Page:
Born into a family of ciseleurs, Thomire began working with renowned bronzier Pierre Gouthière (1732-1813) and ciseleur-doreur du roi Jean-Louis Prieur (d. circa 1785-1790), before opening his own workshop in 1776. Famed for his production of finely-chased gilt-bronze objets de luxe, a large quantity of which were commissioned by the Royal household, Thomire frequently collaborated with marchands-merciers such as Simon-Philippe Poirier, the latter's successor, Dominique Daguerre, and regularly supplied finely-chased mounts to celebrated ébénistes such as Adam Weisweiler (maître in 1778) and Guillaume Beneman (maître in 1785). Upon the death of Jean-Claude Duplessis - the artistic director of the Sèvres porcelain manufactory - in 1783, Thomire assumed the role of bronzier to the manufactory, before being made ciseleur de l'Empereur by Napoleon in 1809. Thomire relinquished control of his business to his sons-in-law in 1823. The firm, which had come to be known as Thomire et Cie since 1819, ceased to trade in 1852.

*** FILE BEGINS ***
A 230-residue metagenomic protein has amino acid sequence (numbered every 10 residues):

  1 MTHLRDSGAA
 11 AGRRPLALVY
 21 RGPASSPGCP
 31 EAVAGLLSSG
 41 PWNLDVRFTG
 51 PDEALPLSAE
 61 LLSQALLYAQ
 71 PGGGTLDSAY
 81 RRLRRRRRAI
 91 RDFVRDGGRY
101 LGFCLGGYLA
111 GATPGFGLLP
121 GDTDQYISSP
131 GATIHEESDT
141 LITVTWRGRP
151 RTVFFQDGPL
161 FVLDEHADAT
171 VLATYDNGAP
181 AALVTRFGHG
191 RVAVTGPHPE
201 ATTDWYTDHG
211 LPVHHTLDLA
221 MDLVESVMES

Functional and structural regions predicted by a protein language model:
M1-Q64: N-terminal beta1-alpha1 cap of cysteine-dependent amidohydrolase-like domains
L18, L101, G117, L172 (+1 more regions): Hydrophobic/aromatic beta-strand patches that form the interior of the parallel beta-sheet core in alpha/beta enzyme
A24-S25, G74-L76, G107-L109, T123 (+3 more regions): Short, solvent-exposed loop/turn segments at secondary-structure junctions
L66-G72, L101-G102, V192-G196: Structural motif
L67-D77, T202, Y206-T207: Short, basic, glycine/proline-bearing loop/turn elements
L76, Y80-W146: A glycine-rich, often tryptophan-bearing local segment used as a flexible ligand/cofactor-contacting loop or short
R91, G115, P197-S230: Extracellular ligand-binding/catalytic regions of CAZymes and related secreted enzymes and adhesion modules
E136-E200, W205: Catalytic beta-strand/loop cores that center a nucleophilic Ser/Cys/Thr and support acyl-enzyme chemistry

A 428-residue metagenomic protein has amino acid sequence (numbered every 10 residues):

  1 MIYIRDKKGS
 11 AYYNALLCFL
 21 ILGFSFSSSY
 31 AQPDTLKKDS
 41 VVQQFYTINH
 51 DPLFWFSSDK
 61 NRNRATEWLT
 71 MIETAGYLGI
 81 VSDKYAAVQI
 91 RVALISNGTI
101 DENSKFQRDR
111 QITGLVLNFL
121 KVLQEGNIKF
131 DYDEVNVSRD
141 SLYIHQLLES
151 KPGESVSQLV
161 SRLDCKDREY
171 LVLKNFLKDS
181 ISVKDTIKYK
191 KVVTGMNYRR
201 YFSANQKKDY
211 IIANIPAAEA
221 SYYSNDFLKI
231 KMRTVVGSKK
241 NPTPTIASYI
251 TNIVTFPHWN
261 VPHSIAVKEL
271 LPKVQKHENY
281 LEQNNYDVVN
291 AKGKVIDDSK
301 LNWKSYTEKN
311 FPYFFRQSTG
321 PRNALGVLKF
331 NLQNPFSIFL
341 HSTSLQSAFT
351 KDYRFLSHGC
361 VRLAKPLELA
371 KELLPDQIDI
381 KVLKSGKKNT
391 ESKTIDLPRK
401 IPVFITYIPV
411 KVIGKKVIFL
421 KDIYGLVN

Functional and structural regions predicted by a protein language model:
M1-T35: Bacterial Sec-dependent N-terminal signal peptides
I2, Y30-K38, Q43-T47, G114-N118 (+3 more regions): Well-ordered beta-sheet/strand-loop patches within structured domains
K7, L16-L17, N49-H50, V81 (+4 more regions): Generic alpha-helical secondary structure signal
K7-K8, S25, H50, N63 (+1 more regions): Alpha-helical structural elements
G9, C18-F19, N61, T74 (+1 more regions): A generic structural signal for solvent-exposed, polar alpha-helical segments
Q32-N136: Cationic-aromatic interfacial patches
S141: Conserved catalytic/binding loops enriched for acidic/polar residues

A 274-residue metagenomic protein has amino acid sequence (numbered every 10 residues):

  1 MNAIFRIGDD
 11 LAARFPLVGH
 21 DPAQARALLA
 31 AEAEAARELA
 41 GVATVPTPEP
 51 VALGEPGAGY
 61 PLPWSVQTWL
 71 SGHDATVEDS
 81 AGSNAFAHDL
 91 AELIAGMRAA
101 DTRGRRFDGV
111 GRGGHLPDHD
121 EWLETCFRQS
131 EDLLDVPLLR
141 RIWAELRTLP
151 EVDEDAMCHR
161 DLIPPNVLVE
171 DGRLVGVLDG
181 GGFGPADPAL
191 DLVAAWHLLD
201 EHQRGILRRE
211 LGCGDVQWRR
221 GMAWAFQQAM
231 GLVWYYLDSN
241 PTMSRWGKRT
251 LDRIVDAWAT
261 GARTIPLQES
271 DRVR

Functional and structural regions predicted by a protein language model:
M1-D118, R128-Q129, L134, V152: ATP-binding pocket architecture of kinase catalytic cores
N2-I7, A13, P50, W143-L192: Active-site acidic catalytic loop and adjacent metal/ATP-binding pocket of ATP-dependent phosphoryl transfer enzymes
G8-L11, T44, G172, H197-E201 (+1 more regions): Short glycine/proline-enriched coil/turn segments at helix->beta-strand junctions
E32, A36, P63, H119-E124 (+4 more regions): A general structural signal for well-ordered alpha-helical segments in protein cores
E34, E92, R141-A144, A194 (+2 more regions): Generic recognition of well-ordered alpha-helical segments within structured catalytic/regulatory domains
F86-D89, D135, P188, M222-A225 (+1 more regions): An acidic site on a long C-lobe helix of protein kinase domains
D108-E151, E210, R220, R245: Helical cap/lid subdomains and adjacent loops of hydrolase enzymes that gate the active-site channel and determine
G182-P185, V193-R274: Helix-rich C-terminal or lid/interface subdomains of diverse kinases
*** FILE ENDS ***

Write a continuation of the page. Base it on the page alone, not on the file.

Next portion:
A closely related pair of ormolu candelabra by Thomire et Cie. were delivered to the Grand Trianon for the cabinet de travail de la Reine in 1837, and are illustrated in D. Ledoux-Lebard, Le Grand Trianon: Meubles et objets d'art, Paris, 1975, p. 128.